My mentor at Wabash College, Ben Rogge, was a friend of Pierre Goodrich, the founder of Liberty Fund. They both were great admirers of Adam Smith. Adam Smith believed that inherited property should not be encumbered with restrictions on how future generations used the property. The practice is sometimes called ‘ruling with a dead hand.’ When Liberty Fund was proposed, Rogge suggested that it be set up so that all of the funds would be exhausted at some pre-established time after Goodrich’s death. On this one proposal, Rogge failed to convince Goodrich of the wisdom of Adam Smith’s advice.
Rogge was a supporter of Schumpeter’s idea that we flourish through creative destruction. Progress through creative destruction is harder to accomplish if inherited property is encumbered by ‘ruling with a dead hand.’ Rogge feared that as the decades passed, the inheritors of Liberty Fund would eventually, and substantially, diverge from Goodrich’s original values and hopes. Liberty Fund money helped Rogge make a movie on Adam Smith. Rogge sadly joked that eventually the inheritors of Liberty Fund would probably support making a movie on a famous socialist.
(I can’t remember the name of the socialist who Rogge jokingly mentioned, but I vaguely, vaguely think it might have been Ethel Rosenberg.)
(I base the lines above on my memories of comments by Ben Rogge in conversations and lectures.)
(p. M1) “After me, there won’t be any others,” says Roland Reisley, absorbing what it means to be the last original occupant of a Frank Lloyd Wright house. Reisley is sitting in his hexagonal living room on a rocky hill near Pleasantville, N.Y.
. . .
(p. M4) Despite the house’s pristine condition, the one thing he can’t do is turn it into a museum. It is part of a Westchester County neighborhood laid out by Wright himself in the late 1940s. The community, which Wright named Usonia, never achieved its founders’ ambitions—to become a kind of exurban co-op where everything was owned in common—but it is still a tightly knit community of 47 homes with shared amenities such as a pool and tennis courts. “The residents would not agree to a museum,” Reisley says.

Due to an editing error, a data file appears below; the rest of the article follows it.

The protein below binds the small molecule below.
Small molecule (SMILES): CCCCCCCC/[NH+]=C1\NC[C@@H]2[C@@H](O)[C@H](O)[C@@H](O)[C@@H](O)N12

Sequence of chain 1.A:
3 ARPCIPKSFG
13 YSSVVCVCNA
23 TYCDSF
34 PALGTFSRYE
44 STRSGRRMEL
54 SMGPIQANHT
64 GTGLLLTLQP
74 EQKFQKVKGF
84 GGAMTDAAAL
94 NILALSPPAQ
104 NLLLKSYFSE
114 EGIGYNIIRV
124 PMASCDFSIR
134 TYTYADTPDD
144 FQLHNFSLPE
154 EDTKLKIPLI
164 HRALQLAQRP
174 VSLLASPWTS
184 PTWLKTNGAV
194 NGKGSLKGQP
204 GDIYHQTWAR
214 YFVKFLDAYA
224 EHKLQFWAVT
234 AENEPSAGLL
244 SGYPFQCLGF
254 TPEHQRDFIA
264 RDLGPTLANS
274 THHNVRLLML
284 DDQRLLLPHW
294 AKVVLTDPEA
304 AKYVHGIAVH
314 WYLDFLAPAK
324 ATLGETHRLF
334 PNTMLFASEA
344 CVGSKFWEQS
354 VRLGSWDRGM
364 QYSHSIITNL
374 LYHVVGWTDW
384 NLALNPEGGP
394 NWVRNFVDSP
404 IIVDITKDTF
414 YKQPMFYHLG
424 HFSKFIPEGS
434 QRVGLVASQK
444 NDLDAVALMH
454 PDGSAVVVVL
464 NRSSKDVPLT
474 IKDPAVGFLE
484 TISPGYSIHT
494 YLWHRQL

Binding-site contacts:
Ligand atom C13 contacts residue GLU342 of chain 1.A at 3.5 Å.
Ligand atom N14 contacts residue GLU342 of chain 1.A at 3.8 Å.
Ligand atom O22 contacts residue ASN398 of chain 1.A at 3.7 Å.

. . .
But if he can’t turn it into a museum, he can execute a preservation easement, a legal document that will prevent future owners from making changes to the house.
. . .
Asked why he hasn’t executed an easement yet, after talking about doing so for years, Reisley says he is “trying to find language that protects what’s important but allows for some reasonable changes to be made. I am going to do it,” Reisley says. “I just haven’t gotten around to doing it. I’m a procrastinator.”
Then, too, his only living child has expressed concerns. Robert Reisley, a 65-year-old entrepreneur and private-equity investor in Philadelphia, says, “I don’t have an issue with a preservation easement on the exterior of the house.” But he says it’s possible he and his wife, or one of their adult children, might want to live in the house. “We might need to make a few necessary changes to the interior. And we might not be able to get permission. That’s my hesitation.”
For example, he says, “The hallway to the bedrooms is very dark. Wright was practical. If we’d asked him, he would have said, ‘Put a skylight there.’ But Wright’s not around, and the conservancy might not allow it.”
. . .
In Minneapolis, the Olfelt house was on the market for two years before a local couple with grown children bought it for $1.2 million in the Spring of 2018. Several months later, they filed plans with the city to add a 1,500-square-foot, $2 million wing to the original 2,600-square-foot house and alter some of the original interiors.
. . .
The Juneks created a website, olfelthouse.info, to explain their intentions. “The impetus for the addition and the minimal interior renovations,” they wrote, “is to address the meager space allocated to the master bedroom, to expand the kitchen to accommodate a large multi-generation family, and to ensure that the home be comfortable, accessible, and safe for aging in place.” The renovation was designed by the New York architecture firm Thread Collective. Photos on the firm’s website show a dining room in a space that used to contain Wright’s tiny galley kitchen, and a spacious new kitchen in what used to be two children’s bedrooms. The addition, which contains a master-bedroom suite over a new garage, is visible mainly from the back of the house. “We have now been living in the house for three years, are very happy with the results of the project,” John Junek wrote in an email.
. . .
Robert and Mary Walton chose not to burden their six children with a preservation easement, the same choice made by Gerte Shavin, Bette Pappas, and the Olfelts. All of them died knowing they had no control over the future of their houses. “Its fate is entirely in the hands of the next owner,” Paul Olfelt told me in a phone message after vacating his house in 2017. Sounding emotional, he added, “I think we were good stewards of the house, and we assume that anyone who buys it will be the same.”
Reisley still has a chance to execute an easement. Will he? The easement would operate in perpetuity, and perpetuity, the 99-year-old homeowner says, “is a very long time.”
For the full story, see:
Fred A. Bernstein. “The Last Original Owner of a Frank Lloyd Wright House.” The Wall Street Journal (Wednesday, June 30, 2023): M1 & M4.
(Note: ellipses added.)
(Note: the online version of the story was updated June 27, 2023, and has the title “Frank Lloyd Wright Built 120 Homes Near the End of His Life. Just One Original Owner Remains.”)